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75r สลอต "Not a word, and I am not likely to hear from them. Corny Passford was exchanged, and sent back to the South a year ago or more; and I have no idea what has become of him since." 75r สลอต "Does your patient below seem to be improving, doctor?" he asked. "Yes, sar; I knows it like my own name, but I can't spoke it if I die for't," answered Job, laughing. "He has gone into the waist," replied the officer in waiting. "He will be back in a moment." Another half hour elapsed, and except the monotonous plaint of the screw, no sound was to be heard. A footstep came from the cabin, where Dave was at work, or appeared to be, for he had been stationed there for his part of the programme which was presently to be carried out. "Make the course south-west, Mr. Flint," said the commander, as soon as the vessel was ready, and her screw was in motion. Captain Battleton struck a bell on his table, and sent the steward who answered it to procure the 69 attendance of the officers indicated, and they soon presented themselves. "The flag-officer has signalled for the Vernon to come alongside," interposed another seaman who had heard the question. "Will it be the highest prudence to permit the conspirators to take the Bronx into a Confederate port, Pensacola, or any other?" demanded Christy with more earnestness than he had yet manifested. ชวงเวลาดๆทมแตรก "They are very nice; I have just tried one of them," added Captain Flanger, as he passed the plate over to the commander. "The Floridian was coming out this morning in the fog, if Captain Flanger made the signal for her to do so. Then the captain was to go on board of her, and I was to sail the rest of the party to Appalachicola," replied Mike, still chuckling with delight at his ability to give the commander such important information. Christy was utterly confounded at this salutation. The morning mail brought a letter from Captain Passford, informing the family that he was detained in Washington, and that he could not be at home to say good-by to his son, who was to leave that day in the store ship Vernon. He wrote a special letter to Christy, containing not only his adieux, but the good advice he would otherwise have given him in person. "I don't know exactly where we are now, Captain Passford," said the officer of the expedition. "Without reflecting upon your decision, I must deny that I am a Confederate, and proclaim that my motto is 'Stand by the union!'" "Good-morning, Uncle Job," replied Mike, taking the hand of the aged colored person. "How is your health?" sa vip "I think I do, captain, and I submit to your authority as the commander of the ship," answered Christy, with a dignified bow. "Where does he live?" "I called you Walsh; and that is the name to 41 which you responded at two o'clock this morning," persisted the lieutenant. "I must ask you to report below, Mr. Passford," said the captain rather sternly; and perhaps he did not care to be charged with over-indulgence of his prisoner. On his arrival in New York he hastened across the ferry to the navy-yard. As he approached the opposite shore, he discovered a steamer getting under way. He had not seen the vessel on board of which he was ordered to report as a passenger, but when he asked a deck hand what the steamer was, he was informed that it was the Vernon. The ferry-boat had just gone into the slip, and Christy was terribly startled to learn that he was late. He was still two hours ahead of the time indicated in his orders, and the Vernon was actually getting under way. "I have done something in the business, and perhaps I can cure the man who is sick, if they have the proper medicine," added the officer. "Make the course south-west, Mr. Flint," said the commander, as soon as the vessel was ready, and her screw was in motion. "What are those men doing aft, Mr. Byron?" demanded the first lieutenant, with some excitement in his manner. "They were very nearly on the quarter-deck, and they seemed to be very reluctant to go forward." "Yes; but don't frighten him," replied Mr. Pennant. "I have, captain; Rockton and Warton took part with Mr. Galvinne, but Sayles and Nichols did nothing, and they seem to be as in earnest on 181 the right side as the other two were on the wrong side," replied Ralph. "What is it, Gorman?" asked the lieutenant, standing up in his place. "I came on board of the Bronx, and put myself in a place where you were least likely to look for me,—under the berth in the captain's stateroom. I was at home there, for I had occupied the room while I was the acting commander of the vessel on her voyage to the Gulf. But you must excuse me now, for I am ordered to get under way at once; and the ship's company of the Floridian have reported on board."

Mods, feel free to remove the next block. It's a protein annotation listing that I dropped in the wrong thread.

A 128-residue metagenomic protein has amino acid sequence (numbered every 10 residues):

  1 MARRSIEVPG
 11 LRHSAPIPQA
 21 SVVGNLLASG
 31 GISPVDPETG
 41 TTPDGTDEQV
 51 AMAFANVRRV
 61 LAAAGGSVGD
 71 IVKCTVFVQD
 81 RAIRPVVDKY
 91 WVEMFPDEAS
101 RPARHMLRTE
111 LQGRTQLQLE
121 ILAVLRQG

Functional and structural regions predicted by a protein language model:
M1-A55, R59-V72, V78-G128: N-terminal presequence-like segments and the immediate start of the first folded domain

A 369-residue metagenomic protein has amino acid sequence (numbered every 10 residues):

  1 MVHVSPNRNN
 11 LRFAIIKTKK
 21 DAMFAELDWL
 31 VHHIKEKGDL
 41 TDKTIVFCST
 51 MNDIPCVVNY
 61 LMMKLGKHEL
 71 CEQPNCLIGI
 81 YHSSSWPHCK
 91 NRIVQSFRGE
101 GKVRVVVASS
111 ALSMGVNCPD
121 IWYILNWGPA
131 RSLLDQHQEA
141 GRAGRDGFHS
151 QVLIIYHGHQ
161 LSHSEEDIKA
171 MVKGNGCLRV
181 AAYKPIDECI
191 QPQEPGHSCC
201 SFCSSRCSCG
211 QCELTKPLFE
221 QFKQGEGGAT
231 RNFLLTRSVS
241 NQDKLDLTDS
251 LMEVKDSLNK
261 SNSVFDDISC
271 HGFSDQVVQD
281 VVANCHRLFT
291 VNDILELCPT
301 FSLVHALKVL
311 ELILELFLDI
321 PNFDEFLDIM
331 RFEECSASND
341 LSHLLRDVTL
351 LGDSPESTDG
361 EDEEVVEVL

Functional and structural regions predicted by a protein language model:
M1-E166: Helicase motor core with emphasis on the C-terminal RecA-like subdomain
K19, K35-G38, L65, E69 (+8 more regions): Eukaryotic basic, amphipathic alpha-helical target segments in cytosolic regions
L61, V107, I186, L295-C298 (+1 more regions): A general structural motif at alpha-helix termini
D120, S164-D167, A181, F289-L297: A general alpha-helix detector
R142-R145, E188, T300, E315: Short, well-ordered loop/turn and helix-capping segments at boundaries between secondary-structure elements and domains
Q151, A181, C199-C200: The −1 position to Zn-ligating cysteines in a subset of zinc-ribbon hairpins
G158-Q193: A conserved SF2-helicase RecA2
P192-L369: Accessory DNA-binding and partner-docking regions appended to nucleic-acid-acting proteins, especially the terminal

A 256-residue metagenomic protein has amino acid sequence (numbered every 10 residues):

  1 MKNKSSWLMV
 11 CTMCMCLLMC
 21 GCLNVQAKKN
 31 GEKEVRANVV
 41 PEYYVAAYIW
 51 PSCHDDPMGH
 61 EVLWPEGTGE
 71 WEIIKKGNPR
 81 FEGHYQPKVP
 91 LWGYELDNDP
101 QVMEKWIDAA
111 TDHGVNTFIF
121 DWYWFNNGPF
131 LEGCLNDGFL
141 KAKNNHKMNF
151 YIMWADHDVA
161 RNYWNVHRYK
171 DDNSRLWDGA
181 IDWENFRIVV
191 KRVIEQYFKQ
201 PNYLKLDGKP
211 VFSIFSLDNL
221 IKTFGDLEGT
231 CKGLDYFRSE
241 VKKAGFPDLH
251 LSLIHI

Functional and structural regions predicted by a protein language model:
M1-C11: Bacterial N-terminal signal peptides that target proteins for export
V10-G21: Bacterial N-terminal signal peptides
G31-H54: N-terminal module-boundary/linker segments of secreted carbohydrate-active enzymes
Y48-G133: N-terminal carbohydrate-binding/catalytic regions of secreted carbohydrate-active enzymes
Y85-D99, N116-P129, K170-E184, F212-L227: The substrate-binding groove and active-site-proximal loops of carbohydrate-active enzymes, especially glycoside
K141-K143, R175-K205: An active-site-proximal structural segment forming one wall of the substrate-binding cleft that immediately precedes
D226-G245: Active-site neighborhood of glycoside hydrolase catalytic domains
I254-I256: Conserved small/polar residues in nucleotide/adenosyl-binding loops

75r สลอต